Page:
In Designing Search, Greg Nudelman explains that one of the most overlooked places to help users who can't find information is the page that appears when no search results are found. Greg writes,
After the system indicates that the no search results condition occurred, it must now help the customer recover. Whenever you display a no search results page, always provide a helpful way forward to get your customer back on track as quickly as possible. Virtually every control on the page should be focused on doing something to help the customer recover from the no search results condition, and any extraneous controls for filtering and sorting search results should be removed. (9)
In other words, the “No search results” page is a key place to present users with alternative ways to find what they're looking for.
It's almost impossible to get the No search results page from a Google search unless you type a fairly long strand of gibberish. More common are “No search results” pages from site searches (or from Google Custom Search, as I have on my site). If so, this is what you see:
Google's best advice is to check spelling and try different keywords.
If you're using the default WordPress theme, here's the “No search results” page:
WordPress essentially has the same response as Google: try again with different keywords, with no help at all in figuring out what the right keywords are.
(FSB, by the way, stands for the Federal Security Service, which is the counterintelligence unit of Russia. It's not something that I've covered very frequently on my blog.)
Previously, when your search query seemed a bit off, Google would ask, “Did you mean …” and present you with a more common spelling. Now Google simply corrects your bad spelling automatically:
The reason you don't see many “No results found” pages with Google is because it's likely that at least some part of your search will match one of the three trillion pages (?) on Google. But if you have an online help file, or a search box on your own website, the chances of users not hitting any results is much higher.
Ideally, when users don't find any results, rather than merely encouraging them to pick new keywords and try again, it might be more helpful to do say something like the following:
No results found. Try the following:
Actually, it would be nice to show these recommendations even when search results are found, since many times the results may not provide the answer. One issue, however, in implementing any customized search results page is that it's not always technically possible to do it. For example, now that I've integrated Google Custom Search, the No Results Found page cannot be customized (at least I don't see a way to do it).
I'm betting that customizing the No Results Found page in many help authoring tools is also a bit of a conundrum. As Robert Desprez explains in his post, Would Faceted Search Assist Your Users?, “the search engine is largely a black box that isn't meant to be significantly customized.” Desprez is highlighting RoboHelp, but only as one example of the many black box search engines in help authoring tools. Even if you were to customize it (it would probably involve hacking the source files), would every new release of the help authoring tool simply overwrite your customization?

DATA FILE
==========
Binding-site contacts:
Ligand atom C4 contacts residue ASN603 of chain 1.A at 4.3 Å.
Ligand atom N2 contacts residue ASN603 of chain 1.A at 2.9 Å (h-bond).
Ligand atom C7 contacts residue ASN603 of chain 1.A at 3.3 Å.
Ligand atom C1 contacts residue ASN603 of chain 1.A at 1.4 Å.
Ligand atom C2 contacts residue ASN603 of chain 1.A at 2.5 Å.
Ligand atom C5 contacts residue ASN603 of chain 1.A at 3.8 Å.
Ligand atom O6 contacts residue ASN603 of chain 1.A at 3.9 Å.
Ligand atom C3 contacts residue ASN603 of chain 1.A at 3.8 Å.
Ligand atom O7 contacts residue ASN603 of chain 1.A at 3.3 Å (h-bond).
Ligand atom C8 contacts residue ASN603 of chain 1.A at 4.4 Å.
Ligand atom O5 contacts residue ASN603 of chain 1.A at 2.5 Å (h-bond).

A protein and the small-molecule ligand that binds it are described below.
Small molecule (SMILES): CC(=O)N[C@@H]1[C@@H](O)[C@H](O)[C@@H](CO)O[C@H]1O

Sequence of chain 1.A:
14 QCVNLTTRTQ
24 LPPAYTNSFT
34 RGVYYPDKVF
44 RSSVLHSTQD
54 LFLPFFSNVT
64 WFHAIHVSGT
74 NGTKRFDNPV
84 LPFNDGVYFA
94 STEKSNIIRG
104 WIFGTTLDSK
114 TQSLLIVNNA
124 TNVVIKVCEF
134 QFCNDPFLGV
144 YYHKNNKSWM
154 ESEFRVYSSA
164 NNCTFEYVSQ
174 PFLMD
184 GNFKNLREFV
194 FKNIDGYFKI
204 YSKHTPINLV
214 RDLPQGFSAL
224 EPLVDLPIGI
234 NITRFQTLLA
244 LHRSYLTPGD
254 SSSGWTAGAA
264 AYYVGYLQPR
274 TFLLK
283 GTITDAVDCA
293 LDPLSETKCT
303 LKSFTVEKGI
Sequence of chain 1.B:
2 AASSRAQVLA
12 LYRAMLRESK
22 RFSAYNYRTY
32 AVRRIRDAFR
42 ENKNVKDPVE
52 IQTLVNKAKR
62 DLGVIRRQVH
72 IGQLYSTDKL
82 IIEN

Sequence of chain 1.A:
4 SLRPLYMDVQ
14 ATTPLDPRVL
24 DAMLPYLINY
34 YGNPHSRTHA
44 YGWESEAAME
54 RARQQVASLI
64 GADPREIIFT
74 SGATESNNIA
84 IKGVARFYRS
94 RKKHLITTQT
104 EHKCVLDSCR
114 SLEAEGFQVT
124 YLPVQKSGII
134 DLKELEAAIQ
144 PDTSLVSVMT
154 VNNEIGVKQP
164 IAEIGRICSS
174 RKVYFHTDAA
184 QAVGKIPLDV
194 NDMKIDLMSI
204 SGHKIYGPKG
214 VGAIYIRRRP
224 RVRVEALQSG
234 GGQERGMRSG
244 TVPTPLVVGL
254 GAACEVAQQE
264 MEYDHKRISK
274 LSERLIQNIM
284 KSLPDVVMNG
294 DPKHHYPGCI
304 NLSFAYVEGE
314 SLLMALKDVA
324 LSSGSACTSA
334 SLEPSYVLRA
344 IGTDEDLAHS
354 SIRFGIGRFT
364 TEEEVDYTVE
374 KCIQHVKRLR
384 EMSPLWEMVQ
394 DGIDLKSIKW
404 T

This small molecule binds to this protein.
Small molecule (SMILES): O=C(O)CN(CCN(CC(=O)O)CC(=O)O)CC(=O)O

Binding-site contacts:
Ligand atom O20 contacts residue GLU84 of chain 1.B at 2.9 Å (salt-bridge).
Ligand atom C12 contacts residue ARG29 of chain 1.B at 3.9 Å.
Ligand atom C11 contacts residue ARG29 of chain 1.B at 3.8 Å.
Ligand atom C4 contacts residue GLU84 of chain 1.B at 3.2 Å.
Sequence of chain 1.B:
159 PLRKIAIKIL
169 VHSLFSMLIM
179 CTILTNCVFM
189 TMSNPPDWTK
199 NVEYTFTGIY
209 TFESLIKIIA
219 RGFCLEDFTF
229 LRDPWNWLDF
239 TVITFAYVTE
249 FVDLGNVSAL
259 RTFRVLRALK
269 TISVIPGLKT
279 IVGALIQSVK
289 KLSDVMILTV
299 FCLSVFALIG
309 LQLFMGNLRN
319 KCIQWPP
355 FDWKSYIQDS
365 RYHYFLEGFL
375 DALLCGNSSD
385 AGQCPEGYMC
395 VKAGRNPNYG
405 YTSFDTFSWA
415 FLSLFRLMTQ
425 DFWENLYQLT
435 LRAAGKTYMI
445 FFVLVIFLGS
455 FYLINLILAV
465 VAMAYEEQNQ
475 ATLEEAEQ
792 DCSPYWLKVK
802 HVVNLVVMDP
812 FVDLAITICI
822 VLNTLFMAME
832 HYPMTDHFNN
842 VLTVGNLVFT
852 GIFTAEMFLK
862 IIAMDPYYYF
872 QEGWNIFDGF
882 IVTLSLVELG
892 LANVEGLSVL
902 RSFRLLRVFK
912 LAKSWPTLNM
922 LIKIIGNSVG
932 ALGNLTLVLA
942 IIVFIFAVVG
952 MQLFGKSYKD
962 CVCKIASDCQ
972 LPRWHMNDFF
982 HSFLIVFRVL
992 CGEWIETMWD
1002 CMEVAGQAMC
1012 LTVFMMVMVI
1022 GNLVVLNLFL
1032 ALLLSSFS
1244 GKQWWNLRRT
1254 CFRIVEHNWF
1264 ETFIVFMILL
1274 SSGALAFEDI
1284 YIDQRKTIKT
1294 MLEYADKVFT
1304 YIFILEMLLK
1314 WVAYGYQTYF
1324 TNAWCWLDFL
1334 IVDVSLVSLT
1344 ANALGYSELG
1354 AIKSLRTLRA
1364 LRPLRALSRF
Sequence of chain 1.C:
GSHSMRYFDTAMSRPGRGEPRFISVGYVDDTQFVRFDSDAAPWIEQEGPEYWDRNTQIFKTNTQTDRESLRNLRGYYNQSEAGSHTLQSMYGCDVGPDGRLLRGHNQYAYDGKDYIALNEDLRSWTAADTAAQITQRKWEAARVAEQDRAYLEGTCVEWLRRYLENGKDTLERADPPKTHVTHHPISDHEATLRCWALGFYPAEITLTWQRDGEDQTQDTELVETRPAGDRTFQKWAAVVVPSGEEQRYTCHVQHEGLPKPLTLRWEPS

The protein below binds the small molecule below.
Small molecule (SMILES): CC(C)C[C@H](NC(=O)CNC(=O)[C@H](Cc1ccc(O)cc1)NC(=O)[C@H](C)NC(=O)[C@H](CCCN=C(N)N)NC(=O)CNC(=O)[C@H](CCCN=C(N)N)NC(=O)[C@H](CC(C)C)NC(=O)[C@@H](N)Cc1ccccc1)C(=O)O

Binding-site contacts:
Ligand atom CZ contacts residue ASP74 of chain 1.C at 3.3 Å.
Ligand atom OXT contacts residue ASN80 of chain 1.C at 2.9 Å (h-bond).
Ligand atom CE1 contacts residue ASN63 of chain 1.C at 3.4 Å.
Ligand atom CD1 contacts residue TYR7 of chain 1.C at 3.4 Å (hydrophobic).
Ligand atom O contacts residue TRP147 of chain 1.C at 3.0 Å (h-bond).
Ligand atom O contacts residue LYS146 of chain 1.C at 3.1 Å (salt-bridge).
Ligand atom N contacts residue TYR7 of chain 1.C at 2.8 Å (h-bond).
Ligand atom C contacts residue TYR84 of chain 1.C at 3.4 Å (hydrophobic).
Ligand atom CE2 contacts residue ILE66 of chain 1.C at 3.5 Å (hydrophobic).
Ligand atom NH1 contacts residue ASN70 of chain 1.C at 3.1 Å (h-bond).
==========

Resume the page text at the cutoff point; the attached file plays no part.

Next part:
Mark Baker points out that because search in help authoring tools is so poor, it's often easier to find content using Google's search engine instead, even if this means that searching trillions of web pages instead of narrowly focusing on specialized sites. Baker explains, “I get better results by searching the haystack than the needle case, even when the needle I want is in the needle case” (see The Best Place to Find a Needle Is a Haystack).
In this case, you're stuck with a dilemma: If you go the Google route for search, the results are better, but you can't customize the search results page. If you stick with your native app, you can perhaps customize the search results page, but the results are poor.
Even with these technical limitations, I think it's a good idea not to give up, because there are workarounds for the technical limitations. The key idea is that successful search involves knowledge of keywords, so when users aren't aware of those keywords, we should help them figure them out (rather than just inviting users to randomly guess new ones).
One strength many help authoring tools have is the ability to integrate keyword synonyms into searches, so that even if a user doesn't realize, for example, that "reserve a resource" is the correct keyword phrase, we can equate the terms on the backend so that a more familiar search for "schedule a room" returns results.
This doesn't guarantee that the search results will now be on par with Google, though. Reason being, Google has a lot more content. Your help content must actually include the answer the user is searching for. Many times these answers aren't in the help in the first place. I wrote about the issue of scope earlier in a post titled, Faulty Assumptions About the Scope of Help Content.
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I'm a technical writer based in the California San Francisco Bay area. In this blog, I write about topics related to technical communication — Swagger, agile, trends, learning, plain language, quick reference guides, tech comm careers, academics, and more. I'm interested in , API documentation, visual communication, information architecture and findability, and more. If you're a technical writer of any kind (progressional, transitioning, student), be sure to subscribe to email updates using the form above. You can learn more about me here. You can also contact me with questions.